Zero-Out Free Space

When files are normally deleted they are just removed from the filesystem. The file itself is still on the hard drive though, which is how some programs are able to "recover" deleted files. For security reasons you may want to zero out your free space, which will get rid of all chances of recovering deleted files.

First open Disk Utility in /Applications->Utilities. Then select the hard drive partition on the left of the screen, select the erase tab, then click "Erase Free Space". Choose which option you want (the first option is usually enough) and click the "Erase Free Space" button. The process can take anywhere from an hour to quite a few hours depending on your hard drive size, and the amount of free space.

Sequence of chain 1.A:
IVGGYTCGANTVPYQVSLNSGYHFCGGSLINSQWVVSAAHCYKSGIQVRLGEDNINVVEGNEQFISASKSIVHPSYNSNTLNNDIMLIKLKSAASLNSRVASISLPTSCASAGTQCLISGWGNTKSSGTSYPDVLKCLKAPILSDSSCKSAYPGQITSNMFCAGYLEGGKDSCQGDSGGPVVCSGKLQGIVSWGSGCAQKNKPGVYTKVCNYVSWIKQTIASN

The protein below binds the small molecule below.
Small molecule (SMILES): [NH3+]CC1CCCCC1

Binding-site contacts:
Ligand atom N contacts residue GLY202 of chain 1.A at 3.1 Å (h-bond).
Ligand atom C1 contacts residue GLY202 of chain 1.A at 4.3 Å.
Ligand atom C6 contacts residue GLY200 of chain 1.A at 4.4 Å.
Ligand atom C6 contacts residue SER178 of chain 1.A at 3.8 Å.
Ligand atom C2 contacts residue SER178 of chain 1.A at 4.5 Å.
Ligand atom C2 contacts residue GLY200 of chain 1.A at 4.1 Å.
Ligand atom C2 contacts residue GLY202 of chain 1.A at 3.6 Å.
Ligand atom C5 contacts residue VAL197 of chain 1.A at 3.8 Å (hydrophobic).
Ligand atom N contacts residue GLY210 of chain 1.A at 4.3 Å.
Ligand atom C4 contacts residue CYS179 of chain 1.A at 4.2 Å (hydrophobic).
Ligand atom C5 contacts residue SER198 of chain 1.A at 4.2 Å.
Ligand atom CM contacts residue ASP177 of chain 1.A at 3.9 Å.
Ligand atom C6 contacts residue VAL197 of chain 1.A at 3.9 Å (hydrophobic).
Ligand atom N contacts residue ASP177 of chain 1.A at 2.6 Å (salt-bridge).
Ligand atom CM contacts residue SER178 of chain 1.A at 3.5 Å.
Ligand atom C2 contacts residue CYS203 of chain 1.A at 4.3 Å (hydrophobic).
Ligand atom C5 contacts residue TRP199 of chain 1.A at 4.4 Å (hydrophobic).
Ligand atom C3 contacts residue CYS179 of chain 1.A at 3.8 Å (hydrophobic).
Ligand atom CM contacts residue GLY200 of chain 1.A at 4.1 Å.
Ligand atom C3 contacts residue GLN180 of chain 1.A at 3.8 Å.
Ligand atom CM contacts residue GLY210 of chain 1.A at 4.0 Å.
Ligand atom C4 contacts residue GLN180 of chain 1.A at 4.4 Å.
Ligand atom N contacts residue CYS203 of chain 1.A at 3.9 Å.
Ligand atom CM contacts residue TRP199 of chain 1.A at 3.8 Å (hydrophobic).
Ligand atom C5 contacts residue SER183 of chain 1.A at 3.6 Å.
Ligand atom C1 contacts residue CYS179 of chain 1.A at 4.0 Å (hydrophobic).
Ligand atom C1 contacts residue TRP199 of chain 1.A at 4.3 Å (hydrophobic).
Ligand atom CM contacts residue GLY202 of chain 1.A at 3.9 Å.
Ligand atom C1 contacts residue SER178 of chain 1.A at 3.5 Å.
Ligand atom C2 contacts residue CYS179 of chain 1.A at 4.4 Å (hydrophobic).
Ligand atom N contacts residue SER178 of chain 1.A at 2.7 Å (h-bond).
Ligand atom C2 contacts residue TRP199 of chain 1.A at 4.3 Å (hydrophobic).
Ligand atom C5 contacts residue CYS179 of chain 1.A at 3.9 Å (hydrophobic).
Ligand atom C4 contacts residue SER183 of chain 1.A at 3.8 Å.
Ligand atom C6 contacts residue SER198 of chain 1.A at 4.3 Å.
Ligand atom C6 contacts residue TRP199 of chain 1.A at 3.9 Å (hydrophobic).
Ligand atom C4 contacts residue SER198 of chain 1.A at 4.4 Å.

During the process a "You are running low on disk space" warning may pop up, just click OK on this and ignore it. That message is suppose to pop up. Disk Utility zeros out the free disk space by simply making a giant file that is nothing but zeros.

Warning: If you become impatient or worried and cancel the process when it is being done, you may have to restart and empty your trash in order to recover disk space. This will delete the giant file Disk Utility creates in order to zero the disk space. Despite what numerous forums claim, this process is very safe, and will not harm your data under normal circumstances.
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